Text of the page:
"Integration of the Contraries"
The first Sankofa House was founded
at Cheyney University of Pennsylvania.
It was an old stone house with three floors.
The bottom floor included the kitchen and
dining area, the living room, and the library.
The boys got the second floor while
the girls had the third floor. Each floor
had a common bathroom along with
single and double dorm rooms.
As much as possible, the students
were paired with someone from
a different cultural background.
There were only two boys to start:
Marvin Maddox, who was Welsh; and
George Cornplanter, a Seneca contrary.
There were nine girls. Irene Reynolds
was a doctor's daughter. Penelope Diggs
was the daughter of a black musician.
Queenie Bolden wanted to be a journalist,
and Judith Herschel hoped to be a lawyer.
Lucetta Salucci was Italian, from a family
with more money than they could explain.
Dianna Grande didn't have a family anymore
after they dumped her for having Super-Speed.
Lucetta said they could all go jump in a river,
and introduced Dianna to her family instead.
Rosa Garcia, who was a toasty brown,
and Eirnin O'Nell, who was milk-white
with freckles and flaming hair, tried on
each other's makeup and looked
dreadful and didn't care a bit.
Saf Andrianakis, a Greek lesbian,
had a bedroom to herself but hung out
in everyone else's rooms during the day.
They gathered in the common kitchen
to share candy brought from home
and make fresh batches because
the school food was boring.
George had maple candy
that was soft like taffy.
Lucetta had some in
three layers -- Neapolitan,
she called it, like the ice cream.
Judith had a whole hoard of
different things, but nobody
wanted to take more than
one piece because it was
so hard for her to find things
that she could eat -- except for
the halvah. That they devoured.
"That stuff will rot your teeth,"
Irene warned the other girls.
"Who cares?" Saf said,
licking her fingers with
a long pink tongue.
Rosa made a batch of
Palanquetas de Cacahuate,
which was more or less like
peanut brittle but also had
chipotle powder in it.
"That's crazy. You know
it's crazy, right?" Marvin said
as he danced around her,
trying to steal some of it.
They nearly set the kitchen
on fire horsing around, but
Dianna snatched the pot off
the stove before it could spread.
George dropped a lid over
the pot and put out the fire.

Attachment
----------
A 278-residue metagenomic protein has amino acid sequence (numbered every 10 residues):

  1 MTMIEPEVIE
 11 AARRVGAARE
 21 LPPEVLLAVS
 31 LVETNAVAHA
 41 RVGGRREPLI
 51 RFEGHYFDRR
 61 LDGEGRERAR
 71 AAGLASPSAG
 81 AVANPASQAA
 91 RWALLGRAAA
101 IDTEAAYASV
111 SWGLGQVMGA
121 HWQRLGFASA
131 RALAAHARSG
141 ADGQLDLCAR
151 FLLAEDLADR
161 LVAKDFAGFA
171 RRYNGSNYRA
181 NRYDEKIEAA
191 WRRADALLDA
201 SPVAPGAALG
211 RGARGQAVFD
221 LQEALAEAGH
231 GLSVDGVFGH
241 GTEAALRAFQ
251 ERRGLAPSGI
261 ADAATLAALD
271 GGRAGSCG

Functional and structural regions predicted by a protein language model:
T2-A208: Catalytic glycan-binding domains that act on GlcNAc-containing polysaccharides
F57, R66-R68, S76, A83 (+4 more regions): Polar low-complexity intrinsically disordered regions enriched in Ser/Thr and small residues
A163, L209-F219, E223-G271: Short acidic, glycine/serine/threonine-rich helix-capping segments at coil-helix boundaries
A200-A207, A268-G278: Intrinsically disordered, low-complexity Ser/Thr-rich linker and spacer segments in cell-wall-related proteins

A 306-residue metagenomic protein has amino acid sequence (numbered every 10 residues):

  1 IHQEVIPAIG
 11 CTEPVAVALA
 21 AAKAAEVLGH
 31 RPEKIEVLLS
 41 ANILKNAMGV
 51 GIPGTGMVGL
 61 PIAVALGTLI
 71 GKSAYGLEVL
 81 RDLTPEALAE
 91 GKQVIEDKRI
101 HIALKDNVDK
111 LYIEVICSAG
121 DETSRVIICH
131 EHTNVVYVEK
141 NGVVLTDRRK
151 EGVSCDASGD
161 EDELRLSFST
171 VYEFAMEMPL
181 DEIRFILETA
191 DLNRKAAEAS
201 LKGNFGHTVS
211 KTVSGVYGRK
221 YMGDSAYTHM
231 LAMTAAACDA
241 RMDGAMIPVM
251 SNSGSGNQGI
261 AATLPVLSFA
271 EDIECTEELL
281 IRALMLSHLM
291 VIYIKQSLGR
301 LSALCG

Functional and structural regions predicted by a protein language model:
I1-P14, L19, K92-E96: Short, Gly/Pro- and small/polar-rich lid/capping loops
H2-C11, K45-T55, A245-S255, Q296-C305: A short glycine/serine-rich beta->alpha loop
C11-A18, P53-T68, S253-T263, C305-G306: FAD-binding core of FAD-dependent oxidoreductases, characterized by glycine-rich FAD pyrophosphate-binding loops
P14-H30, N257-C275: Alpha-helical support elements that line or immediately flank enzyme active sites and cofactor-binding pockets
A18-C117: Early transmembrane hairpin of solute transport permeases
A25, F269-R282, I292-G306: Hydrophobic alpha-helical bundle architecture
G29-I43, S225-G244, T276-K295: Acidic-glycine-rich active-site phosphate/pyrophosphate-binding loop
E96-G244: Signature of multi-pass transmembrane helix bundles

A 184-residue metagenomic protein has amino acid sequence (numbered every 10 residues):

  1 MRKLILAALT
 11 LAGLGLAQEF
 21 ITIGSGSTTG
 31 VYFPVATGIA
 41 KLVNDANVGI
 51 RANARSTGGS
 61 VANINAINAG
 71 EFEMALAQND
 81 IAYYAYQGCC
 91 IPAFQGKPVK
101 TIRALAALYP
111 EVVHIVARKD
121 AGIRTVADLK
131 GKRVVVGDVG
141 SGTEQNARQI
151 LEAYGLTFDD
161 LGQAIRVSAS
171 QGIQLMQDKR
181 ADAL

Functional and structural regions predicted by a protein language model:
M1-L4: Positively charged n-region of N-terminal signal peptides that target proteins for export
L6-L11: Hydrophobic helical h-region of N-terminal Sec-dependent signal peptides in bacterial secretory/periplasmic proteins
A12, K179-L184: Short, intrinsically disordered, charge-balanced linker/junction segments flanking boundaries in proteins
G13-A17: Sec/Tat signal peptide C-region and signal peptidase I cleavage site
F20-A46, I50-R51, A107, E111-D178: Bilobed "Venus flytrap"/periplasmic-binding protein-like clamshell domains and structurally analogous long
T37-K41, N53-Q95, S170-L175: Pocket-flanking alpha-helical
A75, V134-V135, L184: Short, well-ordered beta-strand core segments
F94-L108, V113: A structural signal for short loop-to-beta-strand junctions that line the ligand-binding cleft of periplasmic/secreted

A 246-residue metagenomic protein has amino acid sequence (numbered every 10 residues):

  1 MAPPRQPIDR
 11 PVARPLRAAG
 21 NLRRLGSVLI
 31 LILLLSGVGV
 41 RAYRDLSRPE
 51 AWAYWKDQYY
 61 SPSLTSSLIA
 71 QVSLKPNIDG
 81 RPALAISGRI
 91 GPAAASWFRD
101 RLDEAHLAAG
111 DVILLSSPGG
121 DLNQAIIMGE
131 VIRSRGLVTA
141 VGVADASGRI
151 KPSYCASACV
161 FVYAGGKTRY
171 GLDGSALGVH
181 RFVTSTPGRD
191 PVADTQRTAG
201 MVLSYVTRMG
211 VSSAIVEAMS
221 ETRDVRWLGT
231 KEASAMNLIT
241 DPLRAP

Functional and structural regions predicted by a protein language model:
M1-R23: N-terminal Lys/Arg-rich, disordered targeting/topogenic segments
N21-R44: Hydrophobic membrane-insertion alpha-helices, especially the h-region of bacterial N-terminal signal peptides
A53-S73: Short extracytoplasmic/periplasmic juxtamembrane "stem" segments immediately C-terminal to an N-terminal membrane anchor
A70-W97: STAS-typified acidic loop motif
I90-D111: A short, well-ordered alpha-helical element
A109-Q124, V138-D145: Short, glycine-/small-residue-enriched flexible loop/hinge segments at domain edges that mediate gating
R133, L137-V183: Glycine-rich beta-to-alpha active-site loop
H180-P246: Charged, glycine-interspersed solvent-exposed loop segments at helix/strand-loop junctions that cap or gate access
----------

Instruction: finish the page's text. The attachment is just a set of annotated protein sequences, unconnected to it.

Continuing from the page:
Then Queenie and Penelope
said they could candy yams
with molasses and marshmallows,
which Eirnin thought was a great idea.
That turned out to be a side dish
instead of actual candy, but it was
sweet enough to make your teeth itch,
so nobody quibbled about the details.
It didn't take long for the students
in Sankofa House to start carrying
each other's snacks around campus.
Sure, other people gave them
funny looks sometimes, but that
didn't even slow them down.
"You should stick to your own kind,"
one jerk said to Marvin, glaring.
"Wholeness is not achieved by
cutting off a portion of one’s being,
but by integration of the contraries,"
George said, tugging Marvin away.
The bully and his cronies backed off.
They had a suspicion that picking
on one Sankofa kid would lead
to getting dogpiled by all of them.
They were absolutely right.
* * *
First Sankofa House Students
Top row: Lucetta Salucci (Italian), Marvin Maddox (Welsh), George Cornplanter (Seneca contrary), Judith Herschel (Jewish), Queenie Bolden (black), Penelope Diggs (black), Irene Reynolds
Bottom row: Dianna Grande (speedster), Rosa Garcia (Latina), Eirnin O'Nell (Irish), Saf Andrianakis (Greek lesbian)
* * *
"Wholeness is not achieved by cutting off a portion of one’s being, but by integration of the contraries."
-- Carl Jung
The first Sankofa House has a kitchen and dining room, living room, and common bathroom. The second floor includes boys' single rooms, boys' double rooms, and the boys' bathroom. The third floor provides girls' single rooms, girls' double rooms, and the girls' bathroom.
The civil rights movement spanned roughly 1954–1968. In Terramagne-America, it also launched the Sankofa Club as a way of promoting multicultural ideals.
Cheyney University of Pennsylvania is a public historically black university in Cheyney, Pennsylvania. It hosted the first Sankofa House for students to support integration.
Sankofa Club is a a multicultural club, named for an African symbol that means "If you forgot it, go back and get it." Sankofa grew out of the Civil Rights Movement and is a key source of T-America's better race relations. Many schools and community centers have a Sankofa Club, where members can present interesting bits of their own culture and explore those of their friends. A Sankofa Home is a group home for children, offering long-term foster care. The goal is to create a permanent placement for children who are unlikely or unable to be adopted, with a mix of many ethnicities. A typical home has about 12 children and 4 houseparents, although size varies depending on the facility. A Sankofa House is a student residence at college, which may be like a fraternity or sorority house, or co-ed. Most hold between 10 to 15 students, although the larger ones go up to 25, again aiming for a rich ethnic mix. They customarily have a housemother and a housefather, although larger houses may add extra staff as aunties, uncles, or specialists.
Neapolitan started as ice cream but now exists in candy form too.
Enjoy recipes for Jewish candies, Palanquetas de Cacahuate (Mexican Peanut Candy), and Molasses Glazed Sweet Potatoes.